Answers to Selected Exam Questions (2018/19)
1. 22
2. ωj = 2pij/n, where j/n, the frequency of the harmonic wave, is the number of cycles per
observation; PERIOD = wave length = n/j, the inverse of the frequency.
3. A = 2pi(1/44) = 0.143148, B = 44, C = 2.
4. a0 = 133.218, intercept estimate = a0/2 = 66.61.
5. D = n2 (a
2
0 + b
2
0) = 22(133.218
2) = 390434.78.
6. H0 : µ = 0. Note that nY¯
2 = D/2 = 195217.39. s2 = TSS/(n− 1) = 127.23636/43 = 2.959.
Hence F = 195217.39/2.959 = 65974.1. F(0.05;1,43) = 4.05. ∴ Reject H0. (See answer to
Question 7 of 2017/18 exam for more explanations).
7. The two tests yield F statistics of 35.21 and 10.72 respectively. Reject the null hypothesis in
both cases.
8. SINE coefficient estimate = 0; COSINE coefficient estimate = 0.155/2 = 0.0775.
9. The time period 2017 Q-1 corresponds to t = 49 (note that t = 0, 1, 2, · · · , 43). The rest is
straightforward.
10. E=127.23636; F=124.23238.
11. Let β1, β2 and β3 be the coefficients corresponding to the three seasonal dummies.
H0 : β1 = β2 = β3 = 0. F =
(3.57084−3.00398)/3
3.00398/39 = 2.453. F(0.05;3,39) = 2.84. ∴, cannot reject
H0.
12. No, the harmonic wave corresponding to the seasonal cycle, i.e, PERIOD=4, has a rather
small line spectrum (0.06). It is unlikely to be significant.
13. R2 = 124.23238/127.23636 = 0.976391.
14. R2 = 80.41+16.61+10.67+5.1127.23636 = 0.88646.
16. Could consider including lagged dependent variables in the set of regressors; or use a correction
procedure (e.g., Cochrane-Orcutt)
17. Note that t = 31 for 2012 Q-3. As t = 0, 1, · · · , 43, initial values are indexed by the subscript
-1 (i.e., initial period corresponds to period t = −1). From Table 3, l−1 = 69.44758 and
b−1 = −0.13202. Hence Ŷ31 = 69.44758 + (−0.13202)(31) = 65.35496. Now e31 = Y31− Ŷ31 =
0.01260. Hence Y31 = 65.36756. ∴ G = Y31/Ŷ31 = 65.36756/65.35496 = 1.000193.
1
19. Y0 and Y1 can be retrieved from information in Table 2 and values of Ŷ0 and Ŷ1 as in Ques-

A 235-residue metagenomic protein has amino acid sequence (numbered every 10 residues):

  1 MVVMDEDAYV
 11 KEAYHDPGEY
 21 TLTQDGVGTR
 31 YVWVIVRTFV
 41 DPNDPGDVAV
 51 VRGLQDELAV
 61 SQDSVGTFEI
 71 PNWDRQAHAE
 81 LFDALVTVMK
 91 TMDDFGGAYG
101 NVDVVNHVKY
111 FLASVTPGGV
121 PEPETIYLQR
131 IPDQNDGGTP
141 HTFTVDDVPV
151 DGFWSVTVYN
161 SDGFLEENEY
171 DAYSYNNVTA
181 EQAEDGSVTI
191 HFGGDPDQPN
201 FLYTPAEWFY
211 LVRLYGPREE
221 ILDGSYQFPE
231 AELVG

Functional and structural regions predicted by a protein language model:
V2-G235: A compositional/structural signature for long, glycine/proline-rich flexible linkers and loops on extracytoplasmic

tion 17. Note that t = 1 corresponds to the second observation of the series. The rest is
straightforward.
21. When α = 1, lt = Yt/snt−L. ∴ snt = δsnt−L + (1 − δ)snt−L = snt−L, i.e., snt of a given
season remains unchanged from the initial value.
22. The observation corresponds to t = 32. When α = 0, bt = γ(lt−1 +bt−1− lt−1)+(1−γ)bt−1 =
bt−1, i.e., bt remains unchanged from the initial value b−1, i.e., b−1 = b0 = b1 = b2 = b3 · · · .
Now, l0 = l−1 + b−1 = 69.44758 − 0.13202 = 69.31556, l1 = l0 + b0 = 69.31556 − 0.13202 =
69.18354 = l−1 + b−1(2),· · · , l32 = l−1 + b−1(33) = 69.44758 − 0.13202(33) = 65.09092.
23. No, all seasonal estimates are near 1, meaning that seasonal variations are minimal.
24. rj = cov(Yt, Yt−j)/var(Yt). One can compute the sample variance of Yt using either the
unbiased estimator TSS/(n − 1) or the maximum likelihood estimator TSS/n. The rest is
straightforward.
29. Let g = be the number of coefficients in the ARMA(p,q) model, and n′ = n− 1 = 43 be the
number of observations after first differencing. Now,
AIC1 = −2lnL1 + 2g
AIC2 = −2lnL2 + 2(g − 1)
BIC1 = −2lnL1 + gln(n′) = AIC1 − 2g + gln(n′)
BIC2 = AIC2 − 2(g − 1) + (g − 1)ln(n′)
Hence,
BIC2 −BIC1
=AIC2 −AIC1 + 2 − ln(n′)
=0.73 + 2 − ln(43)
= − 1.0312
So while the AIC favours the ARMA(p,q) model, the BIC favours the ARMA(p,q-1) model.
30. One can consider other diagnosis like the t and Q tests, or combining the models.
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